1. Meetings are not confirmed until close to the time
In Vietnam business culture, although meetings may be planned weeks in advance, meeting times are not necessarily set in stone. When doing business in Vietnam, it is important to confirm – a day or two before it is due to happen – that the meeting is still on course to take place at the originally scheduled time.
When contacting someone to confirm the engagement, it is also good Vietnam business culture to request details of the relative seniority of the employees of the business you are dealing with. You should also be ready to provide similar facts about your own delegation. Vietnamese tradition, which is woven into business practice, places a lot of importance on respect for rank, as you will see in the second of our facts.
2. A first meeting should be used for breaking the ice.
Although you may want to get straight down to business, Vietnamese business culture demands a somewhat more sedate approach to proceedings. Getting to know your business partners is seen as absolutely necessary in Vietnamese culture and, to that end, a significant part of the first meeting – maybe even the whole of it – is likely be focused on the two groups getting comfortable with each other’s presence. You should be patient with this approach, as it will play an important part in how much respect you gain and, therefore, how likely you are to be able to develop the business relationship.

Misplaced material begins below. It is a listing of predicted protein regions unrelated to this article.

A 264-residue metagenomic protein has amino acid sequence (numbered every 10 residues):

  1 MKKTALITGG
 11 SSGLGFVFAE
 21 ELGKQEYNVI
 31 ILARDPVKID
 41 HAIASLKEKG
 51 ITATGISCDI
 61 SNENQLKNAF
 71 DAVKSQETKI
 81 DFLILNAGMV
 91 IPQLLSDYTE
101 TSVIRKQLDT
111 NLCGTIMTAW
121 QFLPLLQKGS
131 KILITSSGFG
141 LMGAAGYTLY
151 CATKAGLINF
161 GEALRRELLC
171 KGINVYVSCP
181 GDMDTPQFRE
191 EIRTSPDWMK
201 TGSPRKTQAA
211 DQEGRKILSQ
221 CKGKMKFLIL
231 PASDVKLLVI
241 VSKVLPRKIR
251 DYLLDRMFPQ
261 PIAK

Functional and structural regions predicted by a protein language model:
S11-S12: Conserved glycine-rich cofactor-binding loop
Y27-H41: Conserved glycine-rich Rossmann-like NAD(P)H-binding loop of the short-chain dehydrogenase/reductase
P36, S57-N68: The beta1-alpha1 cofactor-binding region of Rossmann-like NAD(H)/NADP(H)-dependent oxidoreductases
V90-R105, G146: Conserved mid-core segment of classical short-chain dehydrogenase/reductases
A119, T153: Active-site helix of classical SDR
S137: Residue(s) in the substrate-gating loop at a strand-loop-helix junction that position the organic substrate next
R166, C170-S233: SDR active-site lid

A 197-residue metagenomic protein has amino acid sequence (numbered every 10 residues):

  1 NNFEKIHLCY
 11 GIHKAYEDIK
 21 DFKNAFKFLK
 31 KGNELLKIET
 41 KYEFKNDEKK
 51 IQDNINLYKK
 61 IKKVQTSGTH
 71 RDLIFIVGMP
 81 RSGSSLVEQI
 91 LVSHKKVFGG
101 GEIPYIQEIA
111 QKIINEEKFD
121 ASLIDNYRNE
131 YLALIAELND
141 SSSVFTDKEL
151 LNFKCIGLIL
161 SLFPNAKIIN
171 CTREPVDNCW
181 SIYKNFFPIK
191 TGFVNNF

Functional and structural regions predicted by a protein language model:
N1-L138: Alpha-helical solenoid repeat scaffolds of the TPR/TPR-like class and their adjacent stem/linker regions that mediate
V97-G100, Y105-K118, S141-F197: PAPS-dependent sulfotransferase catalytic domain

3. Start a meeting in line with Vietnamese business culture
When the day comes and the meeting takes place, it is important to respect the Vietnamese custom of paying adequate respect to business partners. You should enter the meeting room in order of importance, with the most senior member of your team leading the way. This may be slightly alien to those used to the relatively negative regard in which bowing to seniority is held in American culture, but it is courteous to follow this Vietnamese custom when doing business in Vietnam.
In Vietnamese business etiquette, handshakes will be shared as you enter the room, but if a female member of the hosts’ delegation does not offer her hand you should give a small bow of your head instead. You should sit in the order you enter the room, along one side of the table, with each person facing the member of the business partner’s group that is the same number in the pecking order as them.
Whereas, in American culture, it is common business practice to throw business cards around like confetti – and also to have them treated in a similar way – the Vietnamese custom is quite different. You are likely to be formally presented with a business card in the meeting. You should do more than cast a cursory glance at it and shove it in your pocket or leave it on the table. Take the time to look over at it and make sure that you understand the role of the person who has presented it. You should return the favor – with two hands and making sure that the card is facing the receiver the correct way up for them to read. You should also start by giving the first card to the most senior member of the team and working your way down. It is also a good idea to have your picture on the card though it is not very popular in Vietnam to do so. Additionally, it is recommended that you make it double sided, with information in English on one side and in Vietnamese on the other.
4. You should address partners formally.